nep-reg New Economics Papers
on Regulation
Issue of 2019‒05‒20
eleven papers chosen by
Natalia Fabra
Universidad Carlos III de Madrid

  1. The hidden cost of real time electricity pricing By Ioana Bejan; Carsten Lynge Jensen; Laura M. Andersen; Lars Gårn Hansen
  2. Strategic environmental policy and the mobility of firms By Richter, Philipp M.; Runkel, Marco; Schmidt, Robert C.
  3. From fundamentals to financial assets: the evolution of understanding price formation in the EU ETS By Friedrich, Marina; Mauer, Eva-Maria; Pahle, Michael; Tietjen, Oliver
  5. EU ETS and the new green paradox By Rosendahl, Knut Einar
  6. Electricity supply reliability and households decision to connect to the grid By Arnaud Millien
  7. Spatial Competition and Price Discrimination with Capacity Constraints By Matthias Hunold; Johannes Muthers
  8. An Examination of the Impact That Electric Vehicle Incentives Have on Consumer Purchase Decisions Over Time By Jenn, Alan; Lee, Jae Hyun; Hardman, Scott; Tal, Gil
  9. Assessing the Techno-economic Effects of the Delayed Deployment of CCS Power Plants By Carrara, Samuel
  10. Electric Vehicle Incentives in 13 Leading Electric Vehicle Markets By Kong, Nathaniel; Hardman, Scott
  11. Population density and urban air quality By Rainald Borck; Philipp Schrauth

  1. By: Ioana Bejan (Department of Food and Resource Economics, University of Copenhagen); Carsten Lynge Jensen (Department of Food and Resource Economics, University of Copenhagen); Laura M. Andersen (Department of Food and Resource Economics, University of Copenhagen); Lars Gårn Hansen (Department of Food and Resource Economics, University of Copenhagen)
    Abstract: In theory real time pricing ensures more efficient electricity markets than time of use pricing. However, people are prone to habits and regularity, so real time pricing may impose a greater cost of reacting on consumers. In a randomized field experiment we compared the cost of reacting to incentives under these two pricing regimes. We utilized smart-metered hourly power consumption to unobtrusively measure treatment effects. We found that real time pricing reduces consumer surplus from reacting to incentives by half, compared to reacting under a corresponding time of use pricing regime. This suggests a substantial economic value to households of the regularity and predictability provided by time of use pricing.
    Keywords: real time electricity pricing, time of use electricity pricing, field experiment, household cost of reacting
    JEL: L51 L94 C93 Q41
    Date: 2019–05
  2. By: Richter, Philipp M.; Runkel, Marco; Schmidt, Robert C.
    Abstract: The loss of international competitiveness of domestic industries remains a key obstacle to the implementation of effective carbon prices in a world without harmonized climate policies. We analyze countries' non-cooperative choices of emissions taxes under imperfect competition and mobile polluting firms. In our general equilibrium setup with trade, wage effects prevent all firms from locating in the same country. While under local or no pollution countries achieve the first-best, under transboundary pollution taxes are inefficiently low and lower than under autarky where only the "standard" free riding incentive distorts emissions taxes. This effect is more pronounced when polluting firms are mobile.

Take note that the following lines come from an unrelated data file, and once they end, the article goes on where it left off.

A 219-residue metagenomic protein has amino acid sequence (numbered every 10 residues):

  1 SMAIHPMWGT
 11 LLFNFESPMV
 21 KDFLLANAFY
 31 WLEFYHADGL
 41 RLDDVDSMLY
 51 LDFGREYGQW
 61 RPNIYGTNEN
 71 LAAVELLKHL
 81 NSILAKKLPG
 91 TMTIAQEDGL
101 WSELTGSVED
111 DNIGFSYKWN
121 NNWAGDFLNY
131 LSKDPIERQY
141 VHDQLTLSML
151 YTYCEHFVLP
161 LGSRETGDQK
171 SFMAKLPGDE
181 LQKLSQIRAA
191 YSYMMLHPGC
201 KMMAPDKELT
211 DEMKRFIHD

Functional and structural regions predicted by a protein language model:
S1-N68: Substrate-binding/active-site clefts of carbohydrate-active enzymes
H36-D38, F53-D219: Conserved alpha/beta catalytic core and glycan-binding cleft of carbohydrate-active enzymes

Keywords: FDI,Strategic Environmental Policy,Firm Location,Carbon Leakage,General Equilibrium
    JEL: F12 F18 H23
    Date: 2019
  3. By: Friedrich, Marina; Mauer, Eva-Maria; Pahle, Michael; Tietjen, Oliver
    Abstract: Now in its third compliance period, we can look back at more than 12 years of existence of the emissions trading system (ETS) in the European Union. The focus of this paper is to review the empirical literature on price formation in the EU ETS. As a reoccurring concept, we draw on a simple theoretical model of price formation that we subsequently extend to accommodate three different strands of literature. First, we gather evidence based on empirical papers which look at the role of fundamental price drivers. Second, we review the event study literature, where political and regulatory uncertainty is the main topic. Third, we devote a major part to finance literature in this market. In every section, we pay special attention to the challenges that arise when empirically modeling allowance prices in this complex market. We emphasize that there is a need for more evidence and possibly alternative approaches due to the complex interplay of compliance and finance trading motives. As a result, the findings of this review provide important lessons about price formation in the EU ETS, which can also inform the design of such programs in other countries.
    Keywords: Emission Trading,EU ETS,Carbon Pricing
    JEL: Q48 Q50
    Date: 2019
  4. By: Ambre Nicolle (Télécom ParisTech); Lukasz Grzybowski (Télécom ParisTech); Christine Zulehner (University of Vienna [Vienna])
    Abstract: In this paper, we assess the impact of competition, investment and regulation on prices of mobile services in France. We estimate hedonic price regressions using data on tariff plans offered by the main mobile telecommunications operator in France between May 2011 and December 2014. In this time period, the obtained quality-adjusted price index decreased by about 42.8% as compared to a decline in weighted average prices without quality-adjustment of 8.7%. In a second step, we relate the quality-adjusted prices to a set of competition, investment and regulation variables and find that the launch of 4G networks by mobile operators was the main driver of price reductions for classic tariffs with commitment. Low-cost tariffs without commitment which were introduced to preempt the entry of low-cost competitor declined at the time of entry. Moreover, we find that regulation, which is approximated by the level of mobile termination charges and international roaming price caps for voice and data, has a joint significant impact on quality-adjusted prices. In percentage terms, competition is responsible for about 23.4% of total price decline and investments in 4G for 56.1%.
    Date: 2018–04
  5. By: Rosendahl, Knut Einar (School of Economics and Business, Norwegian University of Life Sciences)
    Abstract: With the new rules of the EU ETS, involving cancellation of allowances, cumulative emissions are no longer fixed but depending on the market outcome. Perino (2018) showed that additional abatement effort can reduce cumulative emissions if it occurs within a few years. This article shows that Perino’s result will be reversed, i.e., cumulative emissions increase, if the abatement effort is at a later year, or permanent. Thus, a new green paradox has emerged.
    Keywords: Emissions trading; Green Paradox; EU ETS; MSR
    JEL: H23 Q54 Q58
    Date: 2019–05–02
  6. By: Arnaud Millien (CES - Centre d'économie de la Sorbonne - CNRS - Centre National de la Recherche Scientifique - UP1 - Université Panthéon-Sorbonne)